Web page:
The Sahara greening

The Sahara, one of the driest regions on the planet, could see its stretches of sand replaced by growing vegetation. The cause ? Climate change.

Based on Dall-E artificial intelligence


In the tropics, precipitation originates from convective phenomena, in other words thunderstorms. With climate change currently underway, temperatures in the tropics are set to rise, shifting thunderstorms to higher latitudes. As a result, rainfall, which was previously present in tropical zones, should intensify in the southern part of the Sahara, encouraging the development and growth of vegetation, transforming this dry and arid region into a green zone. This phenomenon is known as the “greening of the Sahara”.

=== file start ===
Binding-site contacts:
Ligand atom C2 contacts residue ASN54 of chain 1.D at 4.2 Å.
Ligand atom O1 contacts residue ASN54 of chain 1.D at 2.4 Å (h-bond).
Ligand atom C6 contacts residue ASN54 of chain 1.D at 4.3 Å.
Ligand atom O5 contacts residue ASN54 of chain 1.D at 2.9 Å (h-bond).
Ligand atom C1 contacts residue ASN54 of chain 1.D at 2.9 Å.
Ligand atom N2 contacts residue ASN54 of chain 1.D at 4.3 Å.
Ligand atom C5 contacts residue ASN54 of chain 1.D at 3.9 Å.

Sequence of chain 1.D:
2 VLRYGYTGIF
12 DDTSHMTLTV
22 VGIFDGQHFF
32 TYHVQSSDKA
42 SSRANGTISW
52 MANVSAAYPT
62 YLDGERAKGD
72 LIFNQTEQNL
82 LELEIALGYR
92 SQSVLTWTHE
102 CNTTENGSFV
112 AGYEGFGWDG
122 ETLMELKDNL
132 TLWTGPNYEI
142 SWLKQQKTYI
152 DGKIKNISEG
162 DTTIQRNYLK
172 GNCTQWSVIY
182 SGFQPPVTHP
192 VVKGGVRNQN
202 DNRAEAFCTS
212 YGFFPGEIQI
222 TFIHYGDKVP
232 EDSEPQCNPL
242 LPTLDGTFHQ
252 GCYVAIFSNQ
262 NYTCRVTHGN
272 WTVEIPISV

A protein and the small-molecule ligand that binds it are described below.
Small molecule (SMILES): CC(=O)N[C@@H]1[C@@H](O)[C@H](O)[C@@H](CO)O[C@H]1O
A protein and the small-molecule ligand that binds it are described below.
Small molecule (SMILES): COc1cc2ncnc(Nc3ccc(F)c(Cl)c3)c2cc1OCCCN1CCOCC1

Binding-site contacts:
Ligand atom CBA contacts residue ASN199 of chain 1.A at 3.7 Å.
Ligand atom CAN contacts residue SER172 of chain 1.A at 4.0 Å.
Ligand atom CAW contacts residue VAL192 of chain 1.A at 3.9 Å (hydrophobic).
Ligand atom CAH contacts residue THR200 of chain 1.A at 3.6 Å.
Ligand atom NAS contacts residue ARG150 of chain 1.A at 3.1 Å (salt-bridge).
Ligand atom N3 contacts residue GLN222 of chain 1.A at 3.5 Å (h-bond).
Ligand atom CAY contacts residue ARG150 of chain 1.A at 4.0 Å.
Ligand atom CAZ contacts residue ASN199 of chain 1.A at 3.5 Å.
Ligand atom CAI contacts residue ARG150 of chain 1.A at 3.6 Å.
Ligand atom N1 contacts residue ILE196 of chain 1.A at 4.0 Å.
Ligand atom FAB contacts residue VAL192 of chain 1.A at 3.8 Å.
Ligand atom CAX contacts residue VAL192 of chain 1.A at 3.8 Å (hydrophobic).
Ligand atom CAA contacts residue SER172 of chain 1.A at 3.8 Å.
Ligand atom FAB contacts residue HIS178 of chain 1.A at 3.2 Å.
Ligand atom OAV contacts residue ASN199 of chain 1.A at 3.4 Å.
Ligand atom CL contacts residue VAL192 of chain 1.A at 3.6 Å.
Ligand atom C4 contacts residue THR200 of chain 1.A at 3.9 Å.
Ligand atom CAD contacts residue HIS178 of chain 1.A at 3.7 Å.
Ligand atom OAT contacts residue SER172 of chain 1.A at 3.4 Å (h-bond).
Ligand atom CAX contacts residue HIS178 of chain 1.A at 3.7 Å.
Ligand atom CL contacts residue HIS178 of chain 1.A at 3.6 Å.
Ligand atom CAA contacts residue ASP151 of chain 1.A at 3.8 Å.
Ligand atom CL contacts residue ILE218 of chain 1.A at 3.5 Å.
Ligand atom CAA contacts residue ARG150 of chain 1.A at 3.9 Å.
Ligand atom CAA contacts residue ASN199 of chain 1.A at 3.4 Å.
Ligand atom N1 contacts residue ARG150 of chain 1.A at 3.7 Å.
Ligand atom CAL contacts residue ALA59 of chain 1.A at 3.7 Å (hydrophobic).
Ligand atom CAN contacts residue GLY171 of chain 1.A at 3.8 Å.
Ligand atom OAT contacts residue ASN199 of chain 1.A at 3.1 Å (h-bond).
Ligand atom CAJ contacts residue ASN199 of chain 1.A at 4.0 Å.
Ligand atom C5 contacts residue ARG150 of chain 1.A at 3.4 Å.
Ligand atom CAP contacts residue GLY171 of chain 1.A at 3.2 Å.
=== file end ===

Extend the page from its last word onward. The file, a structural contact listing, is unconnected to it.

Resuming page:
Although it’s easy to think that there are no negative aspects to this phenomenon, but there is one. Tropical zones could become hotter and wetter, making them inhospitable to the people who live there and encouraging waves of migration.

French Impressionist painter Claude Monet is renowned for his stunning landscapes that capture the beauty and serenity of nature. He is often associated with his series of water lily paintings and the countryside around his home in Giverny.

But in this imagined painting, Monet would depict a very different landscape, transformed by climate change. The painting shows the desert landscape of the Sahara, once barren, now lush and green, with trees and vegetation flourishing. Monet’s characteristic style would bring a sense of nostalgia and familiarity to the painting, but the subject would be a powerful reminder of the impact of climate change on our planet.

Davide Faranda

Climate and Environmental Sciences Laboratory (LSCE - IPSL)